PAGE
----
Sea-shell candlesAbout two weeks ago, a male coworker of mine asked for a birthday gift recommendation for his mother. You would think he would have some idea of what she wanted. But, he was having trouble making the connection between what he knows about his mom and the tangible products she might like. Before I could recommend anything, however, I needed more information.

I asked, “Tell me about your mother. What kind of things does she like or like to do?”

His response, “Well, she moved recently to be near the beach.”

I said, “So, she has a new house by the beach. Have you considered buying her something for that?”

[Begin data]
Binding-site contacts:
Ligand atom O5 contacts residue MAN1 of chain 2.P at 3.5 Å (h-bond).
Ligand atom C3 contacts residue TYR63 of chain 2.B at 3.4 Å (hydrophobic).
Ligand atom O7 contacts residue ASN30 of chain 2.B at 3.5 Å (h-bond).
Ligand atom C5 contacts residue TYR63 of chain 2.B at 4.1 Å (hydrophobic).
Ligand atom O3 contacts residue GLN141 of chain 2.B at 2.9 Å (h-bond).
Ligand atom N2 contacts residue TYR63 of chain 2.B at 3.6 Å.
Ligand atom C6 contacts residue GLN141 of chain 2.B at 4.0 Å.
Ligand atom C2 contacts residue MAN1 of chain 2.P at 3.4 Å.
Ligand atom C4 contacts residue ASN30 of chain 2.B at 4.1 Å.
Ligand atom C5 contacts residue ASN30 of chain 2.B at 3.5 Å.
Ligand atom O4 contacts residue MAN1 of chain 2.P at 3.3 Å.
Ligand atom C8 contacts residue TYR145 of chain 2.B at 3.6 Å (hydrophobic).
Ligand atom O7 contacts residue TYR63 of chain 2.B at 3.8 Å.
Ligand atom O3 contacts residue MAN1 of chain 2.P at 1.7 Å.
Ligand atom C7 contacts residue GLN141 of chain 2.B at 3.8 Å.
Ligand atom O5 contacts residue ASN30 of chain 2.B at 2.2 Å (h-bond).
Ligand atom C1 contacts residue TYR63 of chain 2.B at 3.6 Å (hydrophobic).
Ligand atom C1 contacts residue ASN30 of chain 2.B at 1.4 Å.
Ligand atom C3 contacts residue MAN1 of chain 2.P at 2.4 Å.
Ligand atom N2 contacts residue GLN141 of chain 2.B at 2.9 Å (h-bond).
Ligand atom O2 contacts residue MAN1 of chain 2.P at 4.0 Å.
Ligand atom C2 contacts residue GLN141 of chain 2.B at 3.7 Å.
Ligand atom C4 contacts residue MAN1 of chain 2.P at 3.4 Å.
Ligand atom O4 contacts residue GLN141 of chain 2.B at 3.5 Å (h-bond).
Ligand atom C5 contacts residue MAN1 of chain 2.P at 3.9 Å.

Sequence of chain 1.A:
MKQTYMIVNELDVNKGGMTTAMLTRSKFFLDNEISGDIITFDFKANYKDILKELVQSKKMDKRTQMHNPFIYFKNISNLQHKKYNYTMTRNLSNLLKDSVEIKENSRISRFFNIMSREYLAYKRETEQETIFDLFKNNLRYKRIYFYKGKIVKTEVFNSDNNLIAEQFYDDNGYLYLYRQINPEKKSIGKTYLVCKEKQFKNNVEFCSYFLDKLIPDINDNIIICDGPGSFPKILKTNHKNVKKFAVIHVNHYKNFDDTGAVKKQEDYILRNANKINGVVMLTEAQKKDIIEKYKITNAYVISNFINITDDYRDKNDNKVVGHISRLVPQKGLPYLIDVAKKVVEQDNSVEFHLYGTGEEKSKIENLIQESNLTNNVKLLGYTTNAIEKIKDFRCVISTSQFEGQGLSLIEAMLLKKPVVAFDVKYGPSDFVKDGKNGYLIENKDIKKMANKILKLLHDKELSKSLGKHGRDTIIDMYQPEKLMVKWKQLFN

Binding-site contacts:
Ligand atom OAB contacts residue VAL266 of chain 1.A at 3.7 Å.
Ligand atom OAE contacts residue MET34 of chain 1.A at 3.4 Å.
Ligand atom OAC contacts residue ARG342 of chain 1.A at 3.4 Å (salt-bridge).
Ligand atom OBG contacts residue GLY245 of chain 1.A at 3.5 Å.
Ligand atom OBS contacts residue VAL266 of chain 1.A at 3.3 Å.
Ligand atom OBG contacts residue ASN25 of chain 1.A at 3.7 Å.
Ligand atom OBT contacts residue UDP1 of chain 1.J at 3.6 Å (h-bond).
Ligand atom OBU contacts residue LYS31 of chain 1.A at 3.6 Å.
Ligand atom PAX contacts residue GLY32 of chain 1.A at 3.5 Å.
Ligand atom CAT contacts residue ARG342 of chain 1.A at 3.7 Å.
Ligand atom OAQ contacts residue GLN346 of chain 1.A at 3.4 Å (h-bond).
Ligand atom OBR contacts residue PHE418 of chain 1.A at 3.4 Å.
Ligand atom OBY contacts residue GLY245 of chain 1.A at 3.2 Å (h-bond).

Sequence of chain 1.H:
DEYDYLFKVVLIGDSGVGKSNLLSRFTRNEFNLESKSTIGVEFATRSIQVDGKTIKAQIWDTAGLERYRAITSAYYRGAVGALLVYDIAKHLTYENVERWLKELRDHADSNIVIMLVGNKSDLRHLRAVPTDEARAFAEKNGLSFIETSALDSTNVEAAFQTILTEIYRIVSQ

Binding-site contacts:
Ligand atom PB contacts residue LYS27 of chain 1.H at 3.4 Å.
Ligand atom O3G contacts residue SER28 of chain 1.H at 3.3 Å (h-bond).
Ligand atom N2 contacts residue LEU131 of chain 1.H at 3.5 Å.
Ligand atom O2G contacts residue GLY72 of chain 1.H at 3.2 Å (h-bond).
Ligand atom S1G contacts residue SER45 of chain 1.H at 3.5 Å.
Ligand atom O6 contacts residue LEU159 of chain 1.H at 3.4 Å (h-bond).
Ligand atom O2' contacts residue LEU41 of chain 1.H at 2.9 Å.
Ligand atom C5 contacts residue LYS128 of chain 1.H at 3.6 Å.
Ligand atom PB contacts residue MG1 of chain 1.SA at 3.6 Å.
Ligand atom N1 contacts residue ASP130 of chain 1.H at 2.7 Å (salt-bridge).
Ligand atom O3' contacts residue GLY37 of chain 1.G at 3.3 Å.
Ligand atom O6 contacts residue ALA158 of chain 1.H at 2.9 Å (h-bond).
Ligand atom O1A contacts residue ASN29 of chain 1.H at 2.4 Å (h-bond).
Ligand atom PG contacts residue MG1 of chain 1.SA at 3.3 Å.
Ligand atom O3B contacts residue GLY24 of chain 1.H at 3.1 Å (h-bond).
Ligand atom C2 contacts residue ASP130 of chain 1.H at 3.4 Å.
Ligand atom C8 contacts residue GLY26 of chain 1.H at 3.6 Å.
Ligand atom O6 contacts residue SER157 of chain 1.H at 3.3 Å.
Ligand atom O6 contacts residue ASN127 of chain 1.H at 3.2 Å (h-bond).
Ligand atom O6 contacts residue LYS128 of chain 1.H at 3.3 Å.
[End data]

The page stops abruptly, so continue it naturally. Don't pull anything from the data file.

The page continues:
And just like that, a light went off in his head, and he suddenly a laundry list of new gift ideas. So, we talked more about the kinds of things she likes and does not like to narrow down the list. Eventually, we decided on some candles with seashells embedded in them.

This experience got me to thinking about the “data” we used to make our decision. First, context does matter. Only knowing his mom’s age or income would not have mattered in our gift decision. What mattered was that she had a new house near the beach and that she was in the process of decorating it. Second, understanding her interests helped—especially when it comes to giving a thoughtful gift. And finally, her son’s intent to buy her a gift was key. We were not looking for something extravagant, but we definitely wanted the gift to be personal. So, we used a combination of interest and intent inputs to make our decision and these ended up being much more effective than solely relying on profile information.

Oh, and I heard a few days later that she loved the candles.